friends or associates may be a sensible strategy under some circumstances, such as when more formally prepared information is conflicting and untrustworthy.
Individuals use or conserve energy in ways consistent with their personal ideals or their self-images. For some, central air conditioning may be an important expression of a value of comfortable and gracious living. For others, solar collectors on the roof may express values of self-reliance or environmental preservation.
There is evidence of important variations in energy-related values. When presented with a choice between energy and environmental values, for example, women and younger people usually express greater preference for environmental protection than men and older people (Farhar, Weis, Unseld, and Burns, 1979). This may be significant because environmental concern has an effect on energy-related behavior (Black, 1978; Stern, Black, and Elworth, 1982b, 1983; Verhallen and van Raaij, 1981).5 The age difference with respect to environmental values may be particularly important in the future. If environmental concern among the young is a reflection of the increased importance of environmental issues during their formative years, the data may portend increasing importance of environmental values as an influence on energy consumption.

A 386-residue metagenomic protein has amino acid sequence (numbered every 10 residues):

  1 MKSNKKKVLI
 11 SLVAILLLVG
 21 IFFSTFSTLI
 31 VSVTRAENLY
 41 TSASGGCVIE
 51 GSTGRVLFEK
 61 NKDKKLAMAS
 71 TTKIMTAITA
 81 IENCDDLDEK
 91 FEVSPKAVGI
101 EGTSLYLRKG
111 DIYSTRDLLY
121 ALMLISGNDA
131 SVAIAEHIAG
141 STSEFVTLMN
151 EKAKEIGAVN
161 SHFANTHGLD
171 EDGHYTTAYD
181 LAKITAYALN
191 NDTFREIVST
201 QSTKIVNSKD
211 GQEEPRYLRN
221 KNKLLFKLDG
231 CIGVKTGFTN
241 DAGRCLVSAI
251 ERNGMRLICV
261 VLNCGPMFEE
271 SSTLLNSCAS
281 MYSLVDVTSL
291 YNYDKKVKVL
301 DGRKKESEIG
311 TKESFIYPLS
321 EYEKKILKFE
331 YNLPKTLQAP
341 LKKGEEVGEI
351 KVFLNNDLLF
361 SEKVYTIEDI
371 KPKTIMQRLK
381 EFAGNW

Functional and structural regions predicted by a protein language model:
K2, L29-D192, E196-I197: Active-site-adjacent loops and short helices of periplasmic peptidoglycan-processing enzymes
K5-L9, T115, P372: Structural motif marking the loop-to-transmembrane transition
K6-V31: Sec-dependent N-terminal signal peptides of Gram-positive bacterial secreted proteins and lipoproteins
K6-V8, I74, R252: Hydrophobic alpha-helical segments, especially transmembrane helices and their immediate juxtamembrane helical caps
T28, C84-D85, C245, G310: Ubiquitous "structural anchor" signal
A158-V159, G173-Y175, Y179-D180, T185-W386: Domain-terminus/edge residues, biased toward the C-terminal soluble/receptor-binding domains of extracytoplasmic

According to the view of energy users as problem avoiders, people usually take energy use for granted and treat it as no more than a potential source of annoyance or inconvenience. Nothing is done about energy until the furnace breaks down, a power outage or a gasoline shortage occurs, or there is such a sharp rise in the price of energy as to command immediate attention either because of the change itself or because energy becomes a more significant portion of the budget. In this view, attention is a scarce resource. People do not change their energy-use patterns until some threshold of annoyance is passed. At that point, they respond, and that behavioral response continues until some new and pressing problem appears to change behavior again. Behavior typically is haphazard and oriented toward short-term avoidance of inconvenience, perhaps guided by hearsay, rule of thumb, “what worked last time,” or other unsystematic influences.
This view implies that people will not take energy-saving action if this action involves significant inconvenience or disruption to household routines. A paper by Penz (1981) contains a detailed anecdotal account of the process of deciding about home insulation and is convincing on this